Once more, in the Second Act, we return to the banks of the Rhine, to the castle of Gunther, whither Brünnhilde has been dragged. It begins with the appearance of Alberich, who is inciting Hagen to further efforts towards regaining the ring. On Brünnhildes arrival, she is met by Siegfried in his own form; and, perceiving the ring on his finger, she inquires of him how he comes to be wearing the circlet which Gunther had so lately wrenched from her finger. "Ha!" she exclaims. "That ring upon his hand! His -- ? Siegfrieds -- ?" No satisfactory answer us forthcoming, and she bursts out with the charge that not Gunther but Siegfried married her. "He forced delights of love from me!" she cries. She accuses Siegfried of perjury, and although he protests his innoncence, she soon convinces Gunther, and together with Hagen, they deliberate about Siegfrieds destruction. Siegfried must die -- that is the decision. Hagen shouts in triumph; the ring and its power will soon be his.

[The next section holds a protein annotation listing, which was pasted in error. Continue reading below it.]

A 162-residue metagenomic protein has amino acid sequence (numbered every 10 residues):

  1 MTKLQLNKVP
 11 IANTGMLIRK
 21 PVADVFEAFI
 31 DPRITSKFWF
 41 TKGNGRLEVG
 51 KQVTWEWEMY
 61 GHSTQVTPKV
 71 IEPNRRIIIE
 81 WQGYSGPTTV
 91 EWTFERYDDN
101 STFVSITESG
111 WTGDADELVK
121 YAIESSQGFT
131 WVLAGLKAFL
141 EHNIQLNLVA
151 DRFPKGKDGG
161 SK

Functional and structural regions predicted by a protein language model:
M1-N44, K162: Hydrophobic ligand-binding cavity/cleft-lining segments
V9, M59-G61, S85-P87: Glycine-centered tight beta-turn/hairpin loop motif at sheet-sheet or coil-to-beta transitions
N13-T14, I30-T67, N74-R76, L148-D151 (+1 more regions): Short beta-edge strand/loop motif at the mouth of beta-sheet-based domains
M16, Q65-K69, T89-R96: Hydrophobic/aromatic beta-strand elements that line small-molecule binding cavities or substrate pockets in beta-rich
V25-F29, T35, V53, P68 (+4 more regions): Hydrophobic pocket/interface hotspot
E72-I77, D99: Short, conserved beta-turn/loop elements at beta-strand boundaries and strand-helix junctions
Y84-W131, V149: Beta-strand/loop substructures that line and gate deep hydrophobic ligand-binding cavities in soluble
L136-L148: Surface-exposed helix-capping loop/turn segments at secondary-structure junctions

The Third and last Act shows the three Rhine-maidens disporting themselves in the water in a cove of the river. "Queen Sun, send us the hero who again our gold will give us!" they sing. Siegfried, who has been hunting in the forest, and has strayed from his comrades, shows himself, in full armour, on the rocks above them. They implore him to return the ring, which he is wearing, but he keeps it in spite of their warning him of the curse attached to it. Siegfrieds hunting companions appear on the scene, and, while they rest, he recounts the adventures of his past life. As the story is about to touch his first meeting with Brünnhilde, "old memories seem to rise before his mind. They grow more vivid with every new incident he relates, and the moment he mentions the name of his love, the veil is torn asunder, and the consciousness of his deed and his loss stands before his eyes."